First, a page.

By Nikki Mentges
I’ve never wanted to kill things.
I can field dress. I can haul bodies through the swamp by bony-fingered antlers. I can butcher, cleaving flesh from bone and wrapping it for the freezer. I can spray blood and hair from a truck bed with icy hose water.
But kill? The thought used to make my stomach roll, even for things that don’t bleed and scream and thrash as they die.
Once, way before I was old enough to hold a gun, we visited my father at Eight Mile. Not the Detroit version—no, this was a dusty logging site north of Squaw Lake, Minnesota. He was thinning a white pine plantation there, eight miles down a rutted, overgrown access road. (Not all of our sales’ names are so self-explanatory; in fact, a lot of them skirt the boundaries of weird. Big O, Nosey, Button Box, Happy Hollow, Missy, Sippy, Anvil … but not the Cursed Forty, where we went two weeks straight with a breakdown every. damn. day. That one was pretty unambiguous.) Eight Mile, by my estimation, was one of the tamer monikers.
Through the rolled-down window of my mother’s Jeep, I heard the pulsing roar of Dad’s Husky pro saw and witnessed steel teeth gnashing bark. Teary-eyed, snot flowing freely, I stuck my head out the window and begged, “Daddy, stop! You’re killing all the trees!” I did not understand cycles or regeneration. I only knew of death, of grandparents and friends that grew ill and never recovered. I only knew that once lost, life did not return, and at seven years old I found killing—for any reason—deplorable.
Now, though, I wonder if I can even do it. I wonder if I can pull the trigger on something not clay, not Styrofoam, not paper. A living, breathing target with bloody veins and a pumping heart.
It’s mid-afternoon on a cloudy Saturday, and guns clutter the dining room table. A 30-30 Winchester, 12-gauge and 20-gauge shotguns, Chinese SKS with a five-round magazine. Long barrels and solid, wooden stocks. I lug ammo down from the upstairs loft, too, at my brother’s urging. The small cardboard boxes are surprisingly heavy, and they issue muted but satisfying thumps when I stack them on the table.
In the mudroom, we dress for low-forties weather and a light breeze, tugging on Caterpillar work boots and mid-weight jackets. The orange stocking cap comes last, and it clings tight over my ears.
Then it’s back to the dining room, where I collect the pump-action 20-gauge and a handful of fat yellow shells to stuff in my coat pocket. The gun is heavier than I remember from previous autumns, from clay pigeon shooting and a Life Sports trip to the local shooting range. Its camouflage strap pulls taut across my chest like an over-tight seat-belt, bunching my collar and biting the junction where neck meets shoulder.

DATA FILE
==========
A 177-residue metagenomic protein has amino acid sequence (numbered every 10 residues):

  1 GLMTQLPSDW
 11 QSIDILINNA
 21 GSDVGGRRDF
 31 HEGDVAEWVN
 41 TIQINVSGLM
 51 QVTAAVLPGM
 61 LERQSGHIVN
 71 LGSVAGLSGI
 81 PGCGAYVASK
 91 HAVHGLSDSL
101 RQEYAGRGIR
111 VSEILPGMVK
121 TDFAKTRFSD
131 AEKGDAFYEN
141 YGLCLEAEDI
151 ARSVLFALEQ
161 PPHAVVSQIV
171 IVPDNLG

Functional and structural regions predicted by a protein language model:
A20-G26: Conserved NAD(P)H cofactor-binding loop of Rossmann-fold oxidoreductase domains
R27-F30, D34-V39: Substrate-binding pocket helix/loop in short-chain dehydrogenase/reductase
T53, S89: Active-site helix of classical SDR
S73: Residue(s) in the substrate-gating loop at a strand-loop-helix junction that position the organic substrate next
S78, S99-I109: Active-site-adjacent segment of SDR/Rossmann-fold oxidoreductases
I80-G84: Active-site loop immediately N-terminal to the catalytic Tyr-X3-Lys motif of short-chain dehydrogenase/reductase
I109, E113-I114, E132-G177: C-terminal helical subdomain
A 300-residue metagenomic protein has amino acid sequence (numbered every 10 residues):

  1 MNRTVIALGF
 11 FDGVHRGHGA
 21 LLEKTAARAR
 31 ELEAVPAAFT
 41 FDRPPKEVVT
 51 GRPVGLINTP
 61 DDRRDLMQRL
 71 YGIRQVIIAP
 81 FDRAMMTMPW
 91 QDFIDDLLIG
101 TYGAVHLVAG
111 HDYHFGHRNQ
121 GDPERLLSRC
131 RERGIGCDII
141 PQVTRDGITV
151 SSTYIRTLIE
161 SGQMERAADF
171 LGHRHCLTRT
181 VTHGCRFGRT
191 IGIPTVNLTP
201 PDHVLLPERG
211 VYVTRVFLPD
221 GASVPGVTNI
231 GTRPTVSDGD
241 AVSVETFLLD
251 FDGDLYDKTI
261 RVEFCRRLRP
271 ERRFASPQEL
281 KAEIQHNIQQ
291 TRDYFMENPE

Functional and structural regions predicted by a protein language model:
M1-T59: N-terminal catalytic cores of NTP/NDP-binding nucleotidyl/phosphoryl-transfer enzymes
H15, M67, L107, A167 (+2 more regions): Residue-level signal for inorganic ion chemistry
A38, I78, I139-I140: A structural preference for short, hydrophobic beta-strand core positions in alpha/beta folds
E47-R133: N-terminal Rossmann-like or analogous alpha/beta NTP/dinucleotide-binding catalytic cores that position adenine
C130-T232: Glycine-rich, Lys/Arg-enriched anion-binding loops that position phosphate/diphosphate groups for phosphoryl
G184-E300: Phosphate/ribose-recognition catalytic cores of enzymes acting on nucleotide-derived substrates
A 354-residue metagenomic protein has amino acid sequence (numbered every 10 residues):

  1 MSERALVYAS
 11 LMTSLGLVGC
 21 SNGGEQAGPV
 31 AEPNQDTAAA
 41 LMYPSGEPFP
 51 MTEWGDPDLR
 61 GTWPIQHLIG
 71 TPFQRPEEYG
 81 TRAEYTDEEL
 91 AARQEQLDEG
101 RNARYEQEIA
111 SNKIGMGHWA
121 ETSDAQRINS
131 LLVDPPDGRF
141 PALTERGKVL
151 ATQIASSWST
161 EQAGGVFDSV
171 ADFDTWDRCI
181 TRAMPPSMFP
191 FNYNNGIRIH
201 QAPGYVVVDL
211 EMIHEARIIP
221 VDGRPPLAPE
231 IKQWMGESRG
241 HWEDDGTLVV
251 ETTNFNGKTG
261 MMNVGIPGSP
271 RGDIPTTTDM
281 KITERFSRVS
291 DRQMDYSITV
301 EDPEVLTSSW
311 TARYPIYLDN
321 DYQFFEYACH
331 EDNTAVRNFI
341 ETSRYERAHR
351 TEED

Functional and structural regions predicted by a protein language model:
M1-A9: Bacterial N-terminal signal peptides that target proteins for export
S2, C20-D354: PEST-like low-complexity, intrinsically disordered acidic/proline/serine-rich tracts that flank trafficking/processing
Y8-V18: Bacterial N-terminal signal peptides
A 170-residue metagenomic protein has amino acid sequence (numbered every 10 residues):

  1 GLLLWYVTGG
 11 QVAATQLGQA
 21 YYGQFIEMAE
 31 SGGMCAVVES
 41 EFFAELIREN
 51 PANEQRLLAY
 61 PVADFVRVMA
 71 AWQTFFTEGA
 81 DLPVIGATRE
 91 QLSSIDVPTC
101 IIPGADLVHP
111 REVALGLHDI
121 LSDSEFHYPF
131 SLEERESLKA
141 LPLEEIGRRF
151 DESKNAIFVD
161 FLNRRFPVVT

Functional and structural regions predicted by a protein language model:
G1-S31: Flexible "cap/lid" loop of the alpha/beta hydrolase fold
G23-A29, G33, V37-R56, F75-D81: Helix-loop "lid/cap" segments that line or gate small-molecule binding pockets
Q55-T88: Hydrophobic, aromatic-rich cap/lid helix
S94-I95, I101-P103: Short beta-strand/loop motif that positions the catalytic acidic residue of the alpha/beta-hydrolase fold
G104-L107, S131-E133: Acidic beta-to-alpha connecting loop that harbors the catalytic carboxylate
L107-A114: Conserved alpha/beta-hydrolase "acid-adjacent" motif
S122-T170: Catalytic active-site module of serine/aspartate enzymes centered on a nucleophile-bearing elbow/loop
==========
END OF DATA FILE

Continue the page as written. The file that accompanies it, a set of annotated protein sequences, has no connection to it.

Dad and my brother Cody shoulder their own guns and pocket their ammo. We tramp outside and cross the yard in silence. Two of the shop-and-barn cats—Furstein and Spaz, calico and tabby respectively—twine around our calves, impeding progress like it’s their job. They prowl with triangular ears pricked, scenting the ground in the predatory manner that’s never been tamed out of them. Their little paws motor over shaggy grass and stray, curling oak leaves.
“Mrow,” Furstein says, staring up at me with luminous green eyes. Her long, silky fur is patched with black, orange, and cream like a prettier version of Frankenstein.
I’m careful to keep the muzzle angled away from everyone, cats included, even as we clamber through the wire fencing at the edge of the pasture and my jacket snags on a barb. The safety’s engaged, but every gun is loaded, my mind whispers, even when it’s not. Never, ever assume. Everette drove that home for us—for me, my brother, everyone at our high school.
A sophomore to my seventh-grader, he was sixteen and tall. I mean actual 6’2” tall, not just from the vantage of a twelve-year-old girl. I never knew him well, but we all walked by the memorial taped to his locker come October 9 of that first fall at Deer River High, and it was a daily reminder that he was someone loved, someone missed, someone gone too soon.
This type of loss doesn’t truly take form until it happens to somebody you know, until you hear, “They thought it wasn’t loaded” or “It was an accident.” That’s when you realize accidents aren’t reserved just for the inexperienced or the reckless. Sometimes it happens in the stand; sometimes it happens to Dick Cheney; sometimes it happens to 6’2” teenagers in a bedroom at home, horsing around with a friend and thinking it’s fine; it’s not loaded. After that friend pulled the rifle’s trigger and realized no, it is, Everette didn’t die right away. He hung on all the way to the hospital—through the ten minute ambulance ride into town, through darkened Saturday streets just after midnight, through hysteria and flaring blue-red lights—but he never saw morning.
We trek up and over the rice paddy wall, into the browning field beyond: centerpiece of our Back Forty, of the fenced acres where we hunt, ride, and saw down Christmas trees.